It might sound weird, but using cauliflower to make pizza crust is actually delicious. It won’t have the same exact texture as your standard wheat crust, but it’s a great way to mix up your pizza night, while getting a few more vegetables in your belly while you’re at it. Pro tip: you can 100% buy these pre-made at the store.
1 small head of cauliflower
3/4 cup wheat or almond flour
Salt and black pepper, to taste
1/2 teaspoon onion powder
1/2 teaspoon garlic powder
1/2 teaspoon oregano
1/2 cup shredded mozzarella
1/4 cup grated Parmesan
Olive oil, for drizzling
Preheat the oven to 425 degrees F. Line a baking sheet with parchment paper. Make sure cauliflower is super dry. Break the cauliflower into florets and pulse in a food processor until “riced,” but not pureed.
Whisk the riced cauliflower together with the rest of the ingredients, except for the oil, to form a ball. Knead the dough gently 2-3 times, adding more flour if it becomes too sticky to handle.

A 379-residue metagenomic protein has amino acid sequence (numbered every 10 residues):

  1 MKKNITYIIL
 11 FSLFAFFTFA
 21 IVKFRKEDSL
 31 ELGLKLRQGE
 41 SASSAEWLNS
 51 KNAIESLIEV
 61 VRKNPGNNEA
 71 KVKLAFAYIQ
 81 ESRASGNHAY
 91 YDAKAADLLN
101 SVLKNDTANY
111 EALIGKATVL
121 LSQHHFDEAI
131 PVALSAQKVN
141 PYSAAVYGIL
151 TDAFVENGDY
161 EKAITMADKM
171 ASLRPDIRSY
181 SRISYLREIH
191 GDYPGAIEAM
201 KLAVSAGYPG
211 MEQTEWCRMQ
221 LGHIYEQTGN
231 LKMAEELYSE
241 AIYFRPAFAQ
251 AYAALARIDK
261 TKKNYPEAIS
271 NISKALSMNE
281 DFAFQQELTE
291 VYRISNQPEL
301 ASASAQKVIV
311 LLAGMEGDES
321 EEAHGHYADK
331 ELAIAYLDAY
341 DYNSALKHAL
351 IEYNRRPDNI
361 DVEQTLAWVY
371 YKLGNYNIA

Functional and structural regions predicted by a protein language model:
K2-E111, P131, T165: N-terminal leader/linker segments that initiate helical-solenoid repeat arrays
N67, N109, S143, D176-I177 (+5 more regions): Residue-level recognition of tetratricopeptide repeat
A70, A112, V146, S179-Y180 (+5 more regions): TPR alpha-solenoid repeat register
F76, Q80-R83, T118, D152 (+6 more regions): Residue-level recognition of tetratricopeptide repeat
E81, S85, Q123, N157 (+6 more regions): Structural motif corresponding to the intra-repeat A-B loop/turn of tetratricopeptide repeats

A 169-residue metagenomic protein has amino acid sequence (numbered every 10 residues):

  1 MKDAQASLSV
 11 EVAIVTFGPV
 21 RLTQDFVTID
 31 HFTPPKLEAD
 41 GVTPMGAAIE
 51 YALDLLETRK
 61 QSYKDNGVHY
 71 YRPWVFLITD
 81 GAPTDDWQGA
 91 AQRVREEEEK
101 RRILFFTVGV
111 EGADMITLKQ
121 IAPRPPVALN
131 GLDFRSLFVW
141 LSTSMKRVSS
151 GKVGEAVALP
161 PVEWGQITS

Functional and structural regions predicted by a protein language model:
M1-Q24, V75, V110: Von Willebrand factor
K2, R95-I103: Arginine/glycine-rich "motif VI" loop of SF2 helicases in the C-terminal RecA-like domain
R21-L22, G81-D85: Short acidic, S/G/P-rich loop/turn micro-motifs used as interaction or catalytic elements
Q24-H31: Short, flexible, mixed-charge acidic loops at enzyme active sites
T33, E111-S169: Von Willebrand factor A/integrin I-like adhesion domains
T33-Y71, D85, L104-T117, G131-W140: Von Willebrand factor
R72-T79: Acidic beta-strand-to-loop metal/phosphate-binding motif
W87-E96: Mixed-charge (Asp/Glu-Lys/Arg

Press the dough into a 1/4-inch thick circle on the lined baking sheet, dusting with a bit more flour if needed. down onto a pizza stone or baking sheet lined with parchment paper. Brush the top with olive oil, and bake for 15 minutes before removing to add desired toppings.
Technically, you can pour cheese etc. over anything and call it “nachos,” but cauliflower makes an especially great base for this classic snack. Cauliflower and cheese were just made for each other, especially when the cauliflower is crispy from the oven and the cheese is melty from the stovetop or microwave. Throw some black beans, avocado, and sour cream and you’ve got something serious going on.